Novozymes Touts Enzyme-Catalyzed Biodiesel

novozymesEnzymes could be the key to making biodiesel from low-quality oils. This article from The American Oil Chemists’ Society’s Inform magazine says Novozymes, a biotech company specializing in enzyme technology, is touting biodiesel production at Blue Sun Biodiesel in St. Joseph, Missouri and Vieselfuel LLC in Stuart, Fla., based on using lipase as catalyst.

Production at both sites has been in operation for over a year now. Novozymes has been the enzyme supplier and partner, and the accomplishment of full-scale production is the result of lengthy, dedicated research and development work.

The new lipase technology enables the processing of oil feedstocks with any concentration of free fatty acids and with lower energy costs than with a standard chemical catalyst…

Use of the liquid lipases was a breakthrough, as they are much cheaper to produce and provide technological as well as cost benefits. By using the lipase Novozymes Callera Trans®, it is possible to produce biodiesel from a large variety of oil qualities. The ability to produce biodiesel from feedstock regardless of its FFA content ultimately makes the process a more cost-efficient way to produce biodiesel.

The article goes on to say that Novozymes is finishing up the development of the enzymatic biodiesel application and expects to launch the concept later this year.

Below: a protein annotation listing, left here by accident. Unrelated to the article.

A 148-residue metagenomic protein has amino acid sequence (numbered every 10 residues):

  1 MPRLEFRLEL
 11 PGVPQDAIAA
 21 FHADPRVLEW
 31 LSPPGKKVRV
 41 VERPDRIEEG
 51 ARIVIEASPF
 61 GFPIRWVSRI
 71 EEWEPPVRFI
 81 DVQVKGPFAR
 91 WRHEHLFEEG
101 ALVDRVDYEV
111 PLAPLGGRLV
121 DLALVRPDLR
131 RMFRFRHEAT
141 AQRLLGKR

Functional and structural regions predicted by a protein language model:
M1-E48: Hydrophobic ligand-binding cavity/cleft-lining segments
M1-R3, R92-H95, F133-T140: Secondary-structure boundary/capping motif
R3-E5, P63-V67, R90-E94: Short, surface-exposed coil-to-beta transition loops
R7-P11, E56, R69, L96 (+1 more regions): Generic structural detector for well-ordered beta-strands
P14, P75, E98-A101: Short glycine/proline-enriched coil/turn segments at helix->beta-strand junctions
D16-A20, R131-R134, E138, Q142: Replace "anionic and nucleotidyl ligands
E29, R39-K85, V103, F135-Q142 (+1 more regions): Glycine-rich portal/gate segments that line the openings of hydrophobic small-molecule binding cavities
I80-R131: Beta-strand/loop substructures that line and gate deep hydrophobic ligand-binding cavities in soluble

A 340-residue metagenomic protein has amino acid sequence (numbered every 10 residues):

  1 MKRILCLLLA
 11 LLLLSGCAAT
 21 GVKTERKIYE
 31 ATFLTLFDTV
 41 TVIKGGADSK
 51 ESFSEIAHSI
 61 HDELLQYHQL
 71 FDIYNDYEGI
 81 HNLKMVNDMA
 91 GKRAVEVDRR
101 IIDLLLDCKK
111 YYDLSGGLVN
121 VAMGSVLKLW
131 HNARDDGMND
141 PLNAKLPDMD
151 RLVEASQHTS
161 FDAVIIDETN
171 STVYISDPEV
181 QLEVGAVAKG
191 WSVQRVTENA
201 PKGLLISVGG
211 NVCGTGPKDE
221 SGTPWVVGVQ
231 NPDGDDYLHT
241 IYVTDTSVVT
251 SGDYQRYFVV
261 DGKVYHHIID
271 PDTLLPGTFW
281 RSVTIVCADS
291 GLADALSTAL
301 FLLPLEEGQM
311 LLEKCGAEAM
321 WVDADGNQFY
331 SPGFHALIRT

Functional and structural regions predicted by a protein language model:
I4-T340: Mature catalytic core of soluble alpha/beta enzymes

The same magazine features another article on using a new proprietary solid catalyst process developed by Benefuel to make biodiesel. We’ll have details on that story tomorrow.

DEINOVE & SUEZ Enter Into Waste to Ethanol Project

DEINOVE has entered into a collaborative agreement with SUEZ ENVIRONMENT Group to explore the potential for developing a new industrial sector for transforming urban organic waste into ethanol through the use of Deinococcus bacteria. The goal of the two-year agreement is to define the optimum conditions for producing ethanol on a per-industrious scale.

Today, organic waste is essentially recycled through composting and methanization. The abundant availability of this source of carbon, its cost and its composition, which is favorable to the growth of microorganisms, make it a realistic candidate for innovative recycling into molecules of industrial interest, including commodities, according to DEINOVE.

Deinoccoccus bacteria“With its amazing capacity for effectively degrading all types of biomass, Deinococcus creates value from waste that is little used today,” said Emmanuel Petiot, CEO of DEINOVE. “In cooperation with SUEZ ENVIRONNEMENT, one of the world leaders in processing and recycling waste, we are expanding our potential markets and are contributing to the development of a real circular economy.”

During the past six months, DEINOVE has been working with SUEZ ENVIRONNEMENT who has been providing various types of waste coming from its processing units. The results of this upstream research phase have confirmed that these substrates can be transformed into interesting molecules, including ethanol, by Deinococcus bacteria.